An Bord Pleanála has engaged a senior barrister to investigate “matters of concern” in the planning authority after it ruled out publishing an internal report on the same issues for legal reasons.
The appointment of Lorna Lynch SC comes after months of controversy in the quasi-judicial body, which has led to serious delays processing planning files and prompted Government moves to overhaul and rename the organisation.
The authority issued a public apology on its website in the days before Christmas for “not meeting” statutory timeframes for rulings on “a large number” of planning files. Such delays were attributed to a lack of capacity at board level, which at the time had only five functioning members instead of the standard complement of 10.
Three new members have since been appointed but two others are scheduled to leave the board in February. As the Government struggles to overcome the housing crisis, the backlog has delayed decisions on projects with potential to deliver thousands of homes.
Ms Lynch’s investigation comes two months after Minister for Housing Darragh O’Brien appointed former Department of Justice official Oonagh Buckley as the board’s interim chairwoman. Staff and board members have been told the barrister’s work is required as part of the effort to regain public confidence in the authority.
“While this does mean that An Bord Pleanála cannot, yet, leave these matters behind us, it is necessary that we deal with those issues effectively so that we can restore An Bord Pleanála’s reputation over time,” Ms Buckley said in an internal note.
The barrister will review issues examined last year by three senior An Bord Pleanála managers, who spent several months examining hundreds of planning cases involving former deputy chairman Paul Hyde and other issues including questions over certain planning inspectors’ reports.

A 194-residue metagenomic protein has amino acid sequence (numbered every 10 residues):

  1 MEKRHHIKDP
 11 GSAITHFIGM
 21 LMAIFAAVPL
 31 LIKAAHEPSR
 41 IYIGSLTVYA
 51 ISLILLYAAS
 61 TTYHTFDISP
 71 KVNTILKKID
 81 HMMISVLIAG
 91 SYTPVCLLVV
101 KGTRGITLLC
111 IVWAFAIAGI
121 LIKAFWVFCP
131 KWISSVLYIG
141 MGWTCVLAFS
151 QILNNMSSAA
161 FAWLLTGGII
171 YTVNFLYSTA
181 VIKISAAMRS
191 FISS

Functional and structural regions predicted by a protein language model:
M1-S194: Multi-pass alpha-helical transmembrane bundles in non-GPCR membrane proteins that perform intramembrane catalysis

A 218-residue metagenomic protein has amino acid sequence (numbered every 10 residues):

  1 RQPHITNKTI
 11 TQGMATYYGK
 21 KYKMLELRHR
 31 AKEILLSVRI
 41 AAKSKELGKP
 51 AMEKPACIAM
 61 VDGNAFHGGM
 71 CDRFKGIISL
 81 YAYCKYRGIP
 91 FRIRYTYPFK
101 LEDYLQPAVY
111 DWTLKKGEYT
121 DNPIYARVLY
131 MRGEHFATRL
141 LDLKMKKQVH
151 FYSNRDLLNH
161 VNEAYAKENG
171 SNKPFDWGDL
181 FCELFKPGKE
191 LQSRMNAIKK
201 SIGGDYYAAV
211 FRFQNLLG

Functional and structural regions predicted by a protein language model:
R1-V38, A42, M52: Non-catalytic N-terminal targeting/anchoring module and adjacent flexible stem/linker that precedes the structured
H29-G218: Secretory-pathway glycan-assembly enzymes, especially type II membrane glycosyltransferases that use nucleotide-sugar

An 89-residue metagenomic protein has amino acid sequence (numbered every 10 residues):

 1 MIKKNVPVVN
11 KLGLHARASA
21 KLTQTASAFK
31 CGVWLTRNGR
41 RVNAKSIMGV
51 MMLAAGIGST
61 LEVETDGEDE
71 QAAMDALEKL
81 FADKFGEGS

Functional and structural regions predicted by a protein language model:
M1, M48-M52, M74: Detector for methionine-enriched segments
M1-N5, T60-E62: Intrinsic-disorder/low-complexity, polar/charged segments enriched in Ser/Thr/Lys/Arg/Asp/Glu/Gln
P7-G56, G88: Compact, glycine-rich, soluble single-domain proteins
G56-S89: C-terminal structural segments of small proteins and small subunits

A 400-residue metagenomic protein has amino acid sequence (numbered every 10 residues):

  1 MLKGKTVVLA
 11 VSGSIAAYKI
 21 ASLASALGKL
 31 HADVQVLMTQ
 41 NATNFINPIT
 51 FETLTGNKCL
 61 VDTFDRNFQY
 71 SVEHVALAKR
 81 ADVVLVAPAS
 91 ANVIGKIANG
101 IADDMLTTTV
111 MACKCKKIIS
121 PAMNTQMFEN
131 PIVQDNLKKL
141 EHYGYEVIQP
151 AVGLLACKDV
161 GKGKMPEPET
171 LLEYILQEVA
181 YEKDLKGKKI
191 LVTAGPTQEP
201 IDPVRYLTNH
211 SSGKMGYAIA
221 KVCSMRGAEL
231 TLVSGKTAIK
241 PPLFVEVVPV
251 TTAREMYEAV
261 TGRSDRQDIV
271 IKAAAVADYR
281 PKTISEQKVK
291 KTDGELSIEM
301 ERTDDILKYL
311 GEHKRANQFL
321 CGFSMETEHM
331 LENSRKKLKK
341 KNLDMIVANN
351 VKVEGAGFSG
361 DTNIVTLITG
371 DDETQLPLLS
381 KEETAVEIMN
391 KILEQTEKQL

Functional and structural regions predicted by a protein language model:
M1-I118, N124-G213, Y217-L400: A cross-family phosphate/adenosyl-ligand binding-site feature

Mr Hyde, who resigned last summer, faces criminal prosecution over allegations he gave false particulars to the authority. He has always denied any wrongdoing.
The internal review findings were submitted in October, one of several reports commissioned separately for An Bord Pleanála itself as well as for Mr O’Brien and planning regulator Niall Cussen.
After the November departure of then chairman Dave Walsh, the body’s new leadership resolved that it cannot release the internal report because of concerns about exposing it to legal action or potentially compromising any disciplinary process.
In a note for staff, Ms Buckley said the barrister will carry out a “scoping investigation” into the matters of concern.
“Ms Lynch will be provided with the material which was gathered and collated by members of the senior management team who were involved in the preparation of an internal report,” the note said. “Once completed, Ms Lynch has been asked to report to me as to whether there is any basis for any further action by the board.”
The note went on to say Ms Lynch’s engagement was agreed with the Department of Housing “who would of course need to be involved if issues have to be referred to the Minister”.
Ms Buckley indicated the barrister may ask to interview or seek submissions from some staff or board members, saying “I would ask you to co-operate fully with Ms Lynch’s investigation in the coming weeks”.